EUGENE, Ore. — The arsonists hit before dawn, laying down fuel-soaked sheets and jugs of gasoline to torch 35 SUVs at a Chevrolet dealership.
The communiqué from the saboteurs — acting under the banner of the Earth Liberation Front — proclaimed a new, more militant era, when the sins of the "rich who parade around in their armored existence" would no longer go unchallenged.
Federal, state and local officials converged on the scene after the March 2001 attack, sifting through charred wreckage for evidence — just as they had in more than a dozen other major arson attacks around the West claimed by the ELF or the Animal Liberation Front.
The investigation hit a dead end. As in the other attacks, prosecutors couldn't muster enough evidence to charge anyone.
"If you don't get a break, arson is a really tough case to make," said Thad Buchanan, a retired Eugene police captain involved in the investigations. "Most of your evidence burns up."
Three years after the Eugene fires, investigators finally got their break: A sinewy, tattooed heavy-metal guitarist named Jake Ferguson agreed to cooperate and donned recording wires to meet with other activists.
Soon, the secrets of the underground network thought responsible for the attacks began to be exposed.
Ferguson was a high-profile participant in some of these crimes, according to court documents and court statements by defense attorneys with access to unreleased documents.
It is unclear whether he had any role in the Eugene fires. But he admits to helping out in at least four arsons, including a 1998 fire at a federal facility in Olympia, according to a court statement by Craig Weinerman, a federal public defender involved in the case.
As federal prosecutors prepare for trial this fall, Ferguson's tapes and testimony will likely play a large role in the fate of 13 men and women accused of a conspiracy to carry out 17 acts of arson and sabotage between 1996 and 2001.
Most of those accused now face spending decades in prison if convicted. Some could wind up with life sentences if found guilty at trial.
So far, Ferguson remains free and hasn't been charged with any crimes.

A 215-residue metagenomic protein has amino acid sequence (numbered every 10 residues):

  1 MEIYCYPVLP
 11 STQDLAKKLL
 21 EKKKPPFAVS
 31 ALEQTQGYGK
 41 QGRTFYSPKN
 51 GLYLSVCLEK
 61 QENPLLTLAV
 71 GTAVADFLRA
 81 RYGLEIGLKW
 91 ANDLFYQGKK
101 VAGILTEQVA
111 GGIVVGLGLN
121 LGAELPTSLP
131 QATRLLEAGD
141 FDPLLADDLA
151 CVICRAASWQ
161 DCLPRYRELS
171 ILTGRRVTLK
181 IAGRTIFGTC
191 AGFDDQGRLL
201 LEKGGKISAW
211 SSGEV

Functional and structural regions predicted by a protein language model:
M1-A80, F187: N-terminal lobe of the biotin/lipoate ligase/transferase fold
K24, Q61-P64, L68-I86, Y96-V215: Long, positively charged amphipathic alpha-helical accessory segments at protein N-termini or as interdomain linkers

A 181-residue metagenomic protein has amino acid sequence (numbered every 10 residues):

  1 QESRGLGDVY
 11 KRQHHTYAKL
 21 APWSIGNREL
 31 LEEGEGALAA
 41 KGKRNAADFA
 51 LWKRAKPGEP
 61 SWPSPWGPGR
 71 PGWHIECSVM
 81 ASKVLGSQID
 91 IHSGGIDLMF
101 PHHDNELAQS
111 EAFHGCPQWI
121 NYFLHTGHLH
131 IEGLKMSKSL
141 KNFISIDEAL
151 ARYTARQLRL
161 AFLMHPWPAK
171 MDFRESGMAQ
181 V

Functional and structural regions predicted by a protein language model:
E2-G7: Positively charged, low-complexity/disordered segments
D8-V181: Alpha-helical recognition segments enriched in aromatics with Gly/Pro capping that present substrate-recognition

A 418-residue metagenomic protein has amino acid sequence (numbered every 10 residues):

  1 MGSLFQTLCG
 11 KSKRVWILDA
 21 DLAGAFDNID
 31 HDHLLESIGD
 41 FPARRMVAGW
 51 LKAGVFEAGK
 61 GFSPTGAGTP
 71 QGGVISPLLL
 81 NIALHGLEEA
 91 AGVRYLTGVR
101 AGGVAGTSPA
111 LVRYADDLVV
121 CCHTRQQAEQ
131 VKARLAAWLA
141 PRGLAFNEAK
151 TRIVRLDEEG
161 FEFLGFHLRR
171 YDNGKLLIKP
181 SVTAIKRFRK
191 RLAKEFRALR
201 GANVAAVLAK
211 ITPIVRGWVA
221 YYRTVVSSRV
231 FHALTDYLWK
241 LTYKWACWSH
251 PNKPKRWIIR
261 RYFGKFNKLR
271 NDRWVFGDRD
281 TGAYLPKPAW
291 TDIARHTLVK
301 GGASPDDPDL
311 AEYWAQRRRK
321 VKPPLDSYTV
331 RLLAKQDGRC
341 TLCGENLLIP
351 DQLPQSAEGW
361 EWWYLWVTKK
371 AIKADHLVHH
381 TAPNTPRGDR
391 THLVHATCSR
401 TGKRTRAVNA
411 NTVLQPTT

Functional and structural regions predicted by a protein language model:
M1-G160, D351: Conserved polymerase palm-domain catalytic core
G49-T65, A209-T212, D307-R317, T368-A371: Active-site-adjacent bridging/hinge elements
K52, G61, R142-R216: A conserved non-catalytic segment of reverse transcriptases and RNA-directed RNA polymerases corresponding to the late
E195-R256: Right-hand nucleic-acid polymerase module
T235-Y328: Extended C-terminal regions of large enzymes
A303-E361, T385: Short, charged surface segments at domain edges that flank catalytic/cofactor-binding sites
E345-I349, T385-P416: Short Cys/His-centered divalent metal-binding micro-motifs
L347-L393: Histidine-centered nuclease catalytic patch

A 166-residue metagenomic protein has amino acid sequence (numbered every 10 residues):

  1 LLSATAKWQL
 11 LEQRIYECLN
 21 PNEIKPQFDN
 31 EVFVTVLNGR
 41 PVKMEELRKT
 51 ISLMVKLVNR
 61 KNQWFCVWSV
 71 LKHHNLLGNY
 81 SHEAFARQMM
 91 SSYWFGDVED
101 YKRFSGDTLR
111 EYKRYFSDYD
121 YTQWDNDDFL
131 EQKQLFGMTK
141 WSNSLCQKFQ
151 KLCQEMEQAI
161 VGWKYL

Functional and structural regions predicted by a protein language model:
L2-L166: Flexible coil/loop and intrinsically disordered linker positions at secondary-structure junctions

But his cooperation with investigators has made him a notorious figure among militant environmentalists: Ferguson has received threatening phone calls and been repeatedly trashed on activist Web sites as a turncoat, snitch and worse.
In an interview with The Seattle Times, Ferguson declined to comment on the alleged crimes and bristled at accusations that he was the first to fold.
"I didn't roll; people rolled on me, and I was faced with a situation where I could go to jail for the rest of my life," Ferguson said.
A devoted father who liked guitar, Aikido Ferguson lived in the Whiteaker neighborhood of Eugene, a collection of aging wooden homes. It's a place where people can find shelter in aging buses parked in a front yard or a yurt that features access to an organic garden and wood-fired sauna, and — in years past — weekly meetings to debate anarchist philosophy.
He was known for being into his music, playing lead guitar in a band at a local bar. He also trained in Aikido, and, friends say, was devoted to his young son, who lives with his mother.
There was another side to Ferguson, as well.
In 1999, he was arrested on charges of carrying a concealed weapon in his pickup — a 9 mm handgun, according to Eugene court records.
He also has struggled with a heroin addiction, and at times displayed a volatile temper, according to Micah Griffin, a former bandmate.
"There was a certain aura about him," said a former housemate. "He was the bad boy. And there was a certain attraction to that in an anarchist movement full of pirate talk."